Let me start off by acknowledging that the agreement hammered out in Lima on Sunday is truly a huge step forward. Almost 200 nations have agreed to cut back on burning fossil fuels; even the U.S. – greenhouse gas emitter extraordinaire. This really is tremendous.
No doubt the recent U.S.-China climate agreement set the stage for this progress. I hope it’s also a sign that the nations of the world are finally listening to the many, many voices calling for change. And it certainly is an example of global peer pressure at its most effective. Every country has agreed to submit a plan to reduce domestic emissions by June 2015. The plans must detail domestic policies and laws that will achieve emissions cuts, and will be the foundation of a deal to be signed at the climate meeting in Paris in 2015.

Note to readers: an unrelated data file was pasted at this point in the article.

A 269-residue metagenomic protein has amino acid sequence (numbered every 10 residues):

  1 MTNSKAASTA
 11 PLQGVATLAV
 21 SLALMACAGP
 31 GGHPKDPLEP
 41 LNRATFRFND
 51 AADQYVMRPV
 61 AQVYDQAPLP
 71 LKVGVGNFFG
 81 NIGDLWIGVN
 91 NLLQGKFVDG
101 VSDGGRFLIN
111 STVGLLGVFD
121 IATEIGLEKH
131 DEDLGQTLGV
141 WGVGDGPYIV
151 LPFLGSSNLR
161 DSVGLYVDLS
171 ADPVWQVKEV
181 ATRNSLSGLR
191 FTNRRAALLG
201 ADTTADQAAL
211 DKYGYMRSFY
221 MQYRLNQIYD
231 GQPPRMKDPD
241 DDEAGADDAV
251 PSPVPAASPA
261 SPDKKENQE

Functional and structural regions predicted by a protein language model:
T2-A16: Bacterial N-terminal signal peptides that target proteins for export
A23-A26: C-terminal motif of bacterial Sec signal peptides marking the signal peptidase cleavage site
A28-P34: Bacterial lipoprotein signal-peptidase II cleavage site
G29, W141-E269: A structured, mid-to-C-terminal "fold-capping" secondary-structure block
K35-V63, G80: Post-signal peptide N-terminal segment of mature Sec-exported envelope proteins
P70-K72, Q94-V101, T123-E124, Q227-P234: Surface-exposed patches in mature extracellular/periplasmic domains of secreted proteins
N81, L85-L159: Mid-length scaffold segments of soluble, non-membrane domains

That said, the agreement has a lot of problems. Perhaps most importantly, nothing is legally binding. Countries are not required to cut their emissions by any specific amount, meaning they could propose minuscule, and ultimately meaningless reductions. They are not even required to actually submit a plan, even though they’ve agreed to. It they don’t, there are no fines, penalties or any real consequences aside from shaming.
And to further complicate things, it’s beginning to look like the traditional target of keeping global warming below two degrees Celsius might not be stringent enough. As with so many other climate agreements, this one doesn’t really seem to have teeth. At least not teeth big enough to take any significant bite out of the climate crisis.
In the U.S we have the very real problem that it will be up to a Republican-controlled Congress to enact the laws and policies that will reduce our emissions. They’ve already made it very clear they’re going to do everything in their power to fight against emissions controls.
So the big question will be, is it enough to know the world is watching and expects action? Can global peer pressure actually force action?
We’d love to hear what you think in the comments below.
Image courtesy of Agrant141